Students and staff talk about new opt-out policies – The Rider News

By Amethyst Martinez

Rider’s new opt-out policy removed more than 400 students from their classes at the start of the fall semester for a variety of reasons, the most significant being financial issues, Rider President Gregory Dell’Omo said during the convocation of the faculty on September 1st.

At the same event, the university’s president said the move was meant to set students up for success.

“Their education and their personal and professional development are our raison d’être,” said Dell’Omo. “It requires that we prepare our students to be successful…not only to be successful in the classroom, but also to their ability to pay for their education at our university.”

The new policy, which was implemented last spring semester, requires specific guidelines to be met within a set timeframe before the semester or students will be unenrolled from their classes until they are able to follow the requirements. Reasons for deregistration include financial issues, insurance issues, vaccination requirements, waivers, and other insufficient documentation.

According to Drew Aromando, vice president of enrollment management at the university, Rider has always reserved the right to cancel enrollment, financially suspend student accounts, prevent enrollment in future courses and keep receipts of transcripts or diplomas for outstanding balances.

“In the past, we allowed students to register and work with them throughout the semester to resolve any outstanding balances. Now, students are unenrolled before the semester begins if their outstanding balance is greater than $500 after subtracting their financial aid and payment plan resources,” Aromando said.

Katy Timari, Rider’s Student Government Association (SGA) senior class vice president and political science major, said she met with the administration during the spring semester along with other SGA members, who were against the new policy.

“Many concerns were raised about the mental health of students when the policy was put in place, and those concerns were largely ignored by the administration,” Timari said.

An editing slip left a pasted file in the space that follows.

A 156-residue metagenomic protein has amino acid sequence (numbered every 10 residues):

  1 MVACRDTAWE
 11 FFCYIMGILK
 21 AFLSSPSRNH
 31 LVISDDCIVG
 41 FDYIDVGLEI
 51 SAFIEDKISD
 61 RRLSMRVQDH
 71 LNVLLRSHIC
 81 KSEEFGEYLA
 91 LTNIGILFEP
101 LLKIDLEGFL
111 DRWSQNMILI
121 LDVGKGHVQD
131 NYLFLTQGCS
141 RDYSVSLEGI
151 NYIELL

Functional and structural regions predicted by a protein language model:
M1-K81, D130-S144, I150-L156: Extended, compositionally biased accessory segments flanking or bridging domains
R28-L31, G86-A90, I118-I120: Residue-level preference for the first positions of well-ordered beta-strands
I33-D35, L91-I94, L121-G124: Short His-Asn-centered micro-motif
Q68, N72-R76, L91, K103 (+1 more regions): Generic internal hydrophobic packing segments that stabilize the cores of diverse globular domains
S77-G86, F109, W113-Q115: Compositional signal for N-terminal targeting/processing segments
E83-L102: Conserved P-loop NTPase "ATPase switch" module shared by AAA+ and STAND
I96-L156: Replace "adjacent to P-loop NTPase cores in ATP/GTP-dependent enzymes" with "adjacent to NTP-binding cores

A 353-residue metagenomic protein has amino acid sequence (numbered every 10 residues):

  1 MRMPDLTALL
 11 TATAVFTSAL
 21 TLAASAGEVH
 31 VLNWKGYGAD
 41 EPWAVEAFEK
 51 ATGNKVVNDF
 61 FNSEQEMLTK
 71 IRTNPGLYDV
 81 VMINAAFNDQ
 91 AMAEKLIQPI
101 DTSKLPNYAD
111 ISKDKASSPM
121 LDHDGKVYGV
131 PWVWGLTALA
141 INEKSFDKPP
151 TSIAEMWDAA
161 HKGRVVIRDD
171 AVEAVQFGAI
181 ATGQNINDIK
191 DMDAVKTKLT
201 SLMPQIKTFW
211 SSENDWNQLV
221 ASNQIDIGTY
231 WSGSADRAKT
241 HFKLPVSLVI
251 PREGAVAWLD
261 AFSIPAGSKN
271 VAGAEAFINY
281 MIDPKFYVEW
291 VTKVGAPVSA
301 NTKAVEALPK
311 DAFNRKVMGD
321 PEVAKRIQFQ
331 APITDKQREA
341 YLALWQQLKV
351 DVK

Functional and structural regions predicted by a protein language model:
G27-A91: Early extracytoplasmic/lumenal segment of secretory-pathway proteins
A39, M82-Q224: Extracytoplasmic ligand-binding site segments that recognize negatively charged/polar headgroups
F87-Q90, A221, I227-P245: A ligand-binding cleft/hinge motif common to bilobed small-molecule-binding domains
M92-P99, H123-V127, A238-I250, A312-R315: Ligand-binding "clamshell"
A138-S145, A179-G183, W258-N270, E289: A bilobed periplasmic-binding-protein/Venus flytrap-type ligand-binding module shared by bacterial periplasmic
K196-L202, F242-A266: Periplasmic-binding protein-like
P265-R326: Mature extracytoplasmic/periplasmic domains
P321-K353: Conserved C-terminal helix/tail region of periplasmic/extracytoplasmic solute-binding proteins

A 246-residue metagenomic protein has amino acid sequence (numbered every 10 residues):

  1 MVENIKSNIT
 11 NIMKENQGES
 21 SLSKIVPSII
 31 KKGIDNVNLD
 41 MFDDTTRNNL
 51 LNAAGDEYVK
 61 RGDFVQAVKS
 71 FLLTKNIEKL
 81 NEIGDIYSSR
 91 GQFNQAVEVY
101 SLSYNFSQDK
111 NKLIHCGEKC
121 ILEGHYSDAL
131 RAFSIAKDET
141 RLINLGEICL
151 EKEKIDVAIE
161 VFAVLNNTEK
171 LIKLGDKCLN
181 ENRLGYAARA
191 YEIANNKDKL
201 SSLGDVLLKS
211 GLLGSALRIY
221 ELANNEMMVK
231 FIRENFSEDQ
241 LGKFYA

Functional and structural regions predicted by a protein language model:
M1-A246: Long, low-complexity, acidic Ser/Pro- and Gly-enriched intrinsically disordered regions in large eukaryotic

The administration has been adamant that the move will benefit students and the university as a whole.

“When students keep outstanding balances during the college term, it impacts their overall success,” Aromando said. “We want to prepare our students for success, and that’s not just about the classroom, but about their ability to pay for their Rider education.”

After talks with the administration, Timari said it looks like they’ve already made up their minds on the deregistration policy.

“It feels like they kind of went to SGA to talk about it, rather than making changes to what the students wanted or needed,” Timiari said.

During the call, Dell’Omo referred to “negative impacts” due to exceptional balance, including “additional stress, poor athletic performance, inability to complete the semester, and potential dismissal, causing students leave without showing anything for their time at Rider.He also described the old opt-out policy as “an unsustainable way of operating” that required the university to make changes.

For this semester, invoices were sent to students on July 12 with a due date of August 12. help develop a financial plan and settle their outstanding balance. Phone calls were also made to students who had made no financial plans, and the dean’s offices informed faculty advisers of the opt-out policy.

On August 16, a final warning email was sent to students who qualified for the unenrollment policy, and on August 22, they were unenrolled from their classes that were scheduled to start on September 7.

Timari said:[It] didn’t really make sense to me, depriving students of all the resources Rider has when they’re in trouble. But that’s what I was told. »

SGA Chairman Andrew Bernstein said the SGA plans to take the matter to Dell’Omo and his cabinet in the near future. “It’s definitely something that’s always going to be at the top of our minds,” Bernstein said. “I want to be able to put together a more comprehensive list of information on this so I can answer people’s questions a little better.”

Aromando directed students to One Stop Services at [email protected] for unenrollment questions and issues.

Earnest L. Veasey